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# Terms and Definitions Used in Wave Motion

Terms and Definitions Used in Wave Motion - Physics : Waves

TERMS AND DEFINITIONS USED IN WAVE MOTION Suppose we have two waves as shown in Figure 11.8. Are these two waves identical?. No. Though, the two waves are both sinusoidal, there are many difference between them. Therefore, we have to define some basic terminologies to distinguish one wave from another.

Consider a wave produced by a stretched string as shown in Figure 11.9. If we are interested in counting the number of waves created, let us put a reference level (mean position) as shown in Figure 11.9. Here the mean position is the horizontal line shown. The highest point in the shaded portion is called crest. With respect to the reference level, the lowest point on the un-shaded portion is called trough. This wave contains repetition of a section O to B and hence we define the length of the smallest section without repetition as one wavelength as shown in Figure 11.10. In Figure 11.10 the length OB or length BD is one wavelengh. A Greek letter lambda λ is used to denote one wavelength. For transverse waves (as shown in Figure 11.11), the distance between two neighbouring crests or troughs is known as the wavelength.

For longitudinal waves, (as shown in Figure 11.12) the distance between two neighbouring compressions or rarefactions is known as the wavelength. The SI unit of wavelength is meter. EXAMPLE 11.1

Which of the following has longer wavelength? In order to understand frequency and time period, let us consider waves (made of three wavelengths) as shown in Figure 11.13 (a). At time t = 0 s, the wave reaches the point A from left. After time t = 1 s (shown in figure 11.13(b)), the number of waves which have crossed the point A is two. Therefore, the frequency is defined as “the number of waves crossing a point per second” It is measured in hertz whose symbol is Hz. In this example, If two waves take one second (time) to cross the point A then the time taken by one wave to cross the point A is half a second. This defines the time period T as From equation (11.1) and equation (11.2), frequency and time period are inversely related i.e., Time period is defined as the time taken by one wave to cross a point.

### EXAMPLE 11.2

Three waves are shown in the figure below Write down

(a) the frequency in ascending order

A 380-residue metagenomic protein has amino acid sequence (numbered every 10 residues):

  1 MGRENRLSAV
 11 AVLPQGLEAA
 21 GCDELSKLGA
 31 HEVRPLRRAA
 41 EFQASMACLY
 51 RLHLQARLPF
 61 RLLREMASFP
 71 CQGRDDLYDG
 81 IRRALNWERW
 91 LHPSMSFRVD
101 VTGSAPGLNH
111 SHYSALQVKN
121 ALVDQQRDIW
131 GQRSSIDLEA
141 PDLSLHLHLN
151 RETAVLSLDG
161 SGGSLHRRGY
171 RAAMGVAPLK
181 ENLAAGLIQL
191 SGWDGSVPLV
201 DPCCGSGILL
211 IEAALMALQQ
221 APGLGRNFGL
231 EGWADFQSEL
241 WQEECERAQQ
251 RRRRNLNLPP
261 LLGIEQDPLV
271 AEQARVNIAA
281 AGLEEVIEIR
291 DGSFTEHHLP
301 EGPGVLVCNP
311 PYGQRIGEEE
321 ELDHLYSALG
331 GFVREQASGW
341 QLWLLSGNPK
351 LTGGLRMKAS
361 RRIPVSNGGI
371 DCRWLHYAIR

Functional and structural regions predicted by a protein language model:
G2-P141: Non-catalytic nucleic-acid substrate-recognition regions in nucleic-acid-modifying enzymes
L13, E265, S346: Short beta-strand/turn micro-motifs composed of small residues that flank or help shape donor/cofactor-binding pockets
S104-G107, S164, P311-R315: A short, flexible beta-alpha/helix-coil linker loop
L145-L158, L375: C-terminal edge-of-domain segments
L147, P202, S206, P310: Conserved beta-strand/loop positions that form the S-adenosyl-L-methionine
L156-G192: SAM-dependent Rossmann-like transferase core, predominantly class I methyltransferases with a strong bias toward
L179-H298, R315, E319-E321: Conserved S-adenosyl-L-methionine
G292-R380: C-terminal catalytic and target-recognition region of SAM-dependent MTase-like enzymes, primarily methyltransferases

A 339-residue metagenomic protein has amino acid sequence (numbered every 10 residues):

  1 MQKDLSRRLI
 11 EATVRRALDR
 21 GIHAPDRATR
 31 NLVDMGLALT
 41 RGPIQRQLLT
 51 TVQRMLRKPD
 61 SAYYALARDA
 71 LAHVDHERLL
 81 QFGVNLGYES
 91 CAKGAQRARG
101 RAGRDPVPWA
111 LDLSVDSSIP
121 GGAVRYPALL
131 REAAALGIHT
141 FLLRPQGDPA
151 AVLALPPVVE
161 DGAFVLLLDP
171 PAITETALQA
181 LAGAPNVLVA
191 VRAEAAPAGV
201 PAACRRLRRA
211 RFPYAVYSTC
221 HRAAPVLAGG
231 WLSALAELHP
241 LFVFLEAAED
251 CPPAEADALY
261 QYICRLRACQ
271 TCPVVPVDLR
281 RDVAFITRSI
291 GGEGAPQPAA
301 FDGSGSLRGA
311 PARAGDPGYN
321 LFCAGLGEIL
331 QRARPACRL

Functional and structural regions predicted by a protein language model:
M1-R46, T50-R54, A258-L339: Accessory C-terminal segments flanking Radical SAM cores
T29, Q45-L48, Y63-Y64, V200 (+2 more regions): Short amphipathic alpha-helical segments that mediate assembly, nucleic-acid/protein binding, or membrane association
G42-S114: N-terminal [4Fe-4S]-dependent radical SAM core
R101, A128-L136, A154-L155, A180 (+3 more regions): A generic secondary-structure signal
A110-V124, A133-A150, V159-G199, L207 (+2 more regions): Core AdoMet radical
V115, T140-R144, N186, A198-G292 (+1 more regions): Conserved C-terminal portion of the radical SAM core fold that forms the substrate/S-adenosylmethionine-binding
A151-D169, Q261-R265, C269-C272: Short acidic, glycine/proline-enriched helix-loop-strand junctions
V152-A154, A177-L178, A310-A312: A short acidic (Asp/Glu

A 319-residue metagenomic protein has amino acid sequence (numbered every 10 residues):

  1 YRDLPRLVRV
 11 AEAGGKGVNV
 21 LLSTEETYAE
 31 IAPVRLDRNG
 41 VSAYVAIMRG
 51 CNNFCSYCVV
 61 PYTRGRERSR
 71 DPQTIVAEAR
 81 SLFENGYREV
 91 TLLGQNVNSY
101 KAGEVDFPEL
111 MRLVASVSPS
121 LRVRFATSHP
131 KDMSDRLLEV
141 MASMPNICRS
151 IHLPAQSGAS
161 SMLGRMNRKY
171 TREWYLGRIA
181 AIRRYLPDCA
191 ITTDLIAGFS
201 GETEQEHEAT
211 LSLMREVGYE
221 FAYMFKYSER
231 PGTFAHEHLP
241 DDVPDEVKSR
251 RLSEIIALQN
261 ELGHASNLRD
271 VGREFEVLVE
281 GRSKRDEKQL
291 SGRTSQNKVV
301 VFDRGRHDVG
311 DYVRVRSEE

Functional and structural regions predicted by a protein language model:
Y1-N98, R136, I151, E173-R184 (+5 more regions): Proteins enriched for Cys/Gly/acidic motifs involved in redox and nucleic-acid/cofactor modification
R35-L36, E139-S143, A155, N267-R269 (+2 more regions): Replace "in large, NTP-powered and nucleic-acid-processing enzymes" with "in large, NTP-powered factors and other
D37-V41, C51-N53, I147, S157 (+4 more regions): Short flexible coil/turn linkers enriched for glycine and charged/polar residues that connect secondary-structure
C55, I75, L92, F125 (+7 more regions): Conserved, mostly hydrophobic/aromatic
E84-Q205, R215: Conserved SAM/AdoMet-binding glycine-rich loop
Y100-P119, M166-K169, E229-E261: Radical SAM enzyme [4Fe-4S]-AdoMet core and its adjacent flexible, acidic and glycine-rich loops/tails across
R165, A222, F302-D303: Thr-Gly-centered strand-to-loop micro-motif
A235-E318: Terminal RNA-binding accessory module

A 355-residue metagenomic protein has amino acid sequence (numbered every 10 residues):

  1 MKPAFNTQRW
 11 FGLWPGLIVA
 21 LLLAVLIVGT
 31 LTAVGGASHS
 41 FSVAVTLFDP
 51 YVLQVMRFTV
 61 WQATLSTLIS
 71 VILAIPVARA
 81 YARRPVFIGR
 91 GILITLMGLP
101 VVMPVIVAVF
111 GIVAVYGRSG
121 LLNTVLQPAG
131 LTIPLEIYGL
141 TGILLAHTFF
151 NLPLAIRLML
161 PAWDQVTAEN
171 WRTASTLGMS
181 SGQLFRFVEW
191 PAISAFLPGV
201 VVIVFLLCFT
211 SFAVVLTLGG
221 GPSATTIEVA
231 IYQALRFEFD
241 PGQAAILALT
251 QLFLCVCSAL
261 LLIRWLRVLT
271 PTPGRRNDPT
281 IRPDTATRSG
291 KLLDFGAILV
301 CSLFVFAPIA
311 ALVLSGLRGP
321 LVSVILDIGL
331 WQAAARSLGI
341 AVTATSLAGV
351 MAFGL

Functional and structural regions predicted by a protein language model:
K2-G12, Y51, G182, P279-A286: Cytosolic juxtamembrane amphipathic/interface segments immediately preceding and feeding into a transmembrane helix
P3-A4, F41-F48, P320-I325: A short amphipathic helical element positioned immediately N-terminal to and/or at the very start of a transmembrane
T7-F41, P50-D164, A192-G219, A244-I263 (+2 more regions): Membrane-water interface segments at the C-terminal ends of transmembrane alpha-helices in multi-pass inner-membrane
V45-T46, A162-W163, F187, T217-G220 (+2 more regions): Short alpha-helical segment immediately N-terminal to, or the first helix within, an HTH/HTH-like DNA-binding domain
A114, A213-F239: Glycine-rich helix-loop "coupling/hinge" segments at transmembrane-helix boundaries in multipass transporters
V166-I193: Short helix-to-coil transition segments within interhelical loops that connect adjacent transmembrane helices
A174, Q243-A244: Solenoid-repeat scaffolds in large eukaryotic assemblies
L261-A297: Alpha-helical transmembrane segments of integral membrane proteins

(b) the wavelength in ascending order

### Solution

(a) fc < fa < fb

(b) λb < λa < λc

From the example 11.2, we observe that the frequency is inversely related to the wavelength, f 1/λ

Then, fλ is equal to what?

[(i.e) fλ=?]

A simple dimensional argument will help us to determine this unknown physical quantity.

Dimension of wavelength is, [λ] = L

Frequency f = 1/ Time period , which implies that the dimension of frequency is, where v is known as the wave velocity or phase velocity. This is the velocity with which the wave propagates. Wave velocity is the distance travelled by a wave in one second.

Note:

1. The number of cycles (or revolutions) per unit time is called angular frequency. Angular frequency, ω = 2π/T = 2πf (unit is radians/second)

2. The number of cycles per unit distance or number of waves per unit distance is called wave number.

wave number, k = 2π(unit is radians/ meter)

In two, three or higher dimensional case, the wave number is the magnitude of a vector called wave vector. The points in space of wave vectors are called reciprocal vectors, .

Dimensions of is L-1.

The velocity v, angular frequency ω and wave number λ are related as: Wave numbers and wave vectors play an essential role in optics and scattering theory.

### EXAMPLE 11.3

The average range of frequencies at which human beings can hear sound waves varies from 20 Hz to 20 kHz. Calculate the wavelength of the sound wave in these limits. (Assume the speed of sound to be 340 m s-1.

### Solution Therefore, the audible wavelength region is from 0.017 m to 17 m when the velocity of sound in that region is 340 m s-1.

### EXAMPLE 11.4

A man saw a toy duck on a wave in an ocean. He noticed that the duck moved up and down 15 times per minute. He roughly measured the wavelength of the ocean wave as 1.2 m. Calculate the time taken by the toy duck for going one time up and down and also the velocity of the ocean wave. ### Solution

Given that the number of times the toy duck moves up and down is 15 times per minute. This information gives us frequency (the number of times the toy duck moves up and down) But one minute is 60 second, therefore, expressing time in terms of second The time taken by the toy duck for going one time up and down is time period which is inverse of frequency The velocity of ocean wave is v

v = λf = 1.2 ×0.25 = 0.3 m s-1.

### Amplitude of a wave: The waves shown in the Figure 11.14 have same wavelength, same frequency and same time period and also move with same velocity. The only difference between two waves is the height of either crest or trough. This means, the height of the crest or trough also signifies a wave character. So we define a quantity called an amplitude of the wave, as the maximum displacement of the medium with respect to a reference axis (for example in this case x-axis). Here, it is denoted by A.

### EXAMPLE 11.5

Consider a string whose one end is attached to a wall. Then compute the following in both situations given in figure (assume waves crosses the distance in one second) (a)  Wavelength,

(b)  Frequency and

(c)  Velocity

### Solution This means that the speed of the wave along a string is a constant. Higher the frequency, shorter the wavelength and vice versa, and their product is velocity which remains the same.

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11th Physics : UNIT 11 : Waves : Terms and Definitions Used in Wave Motion |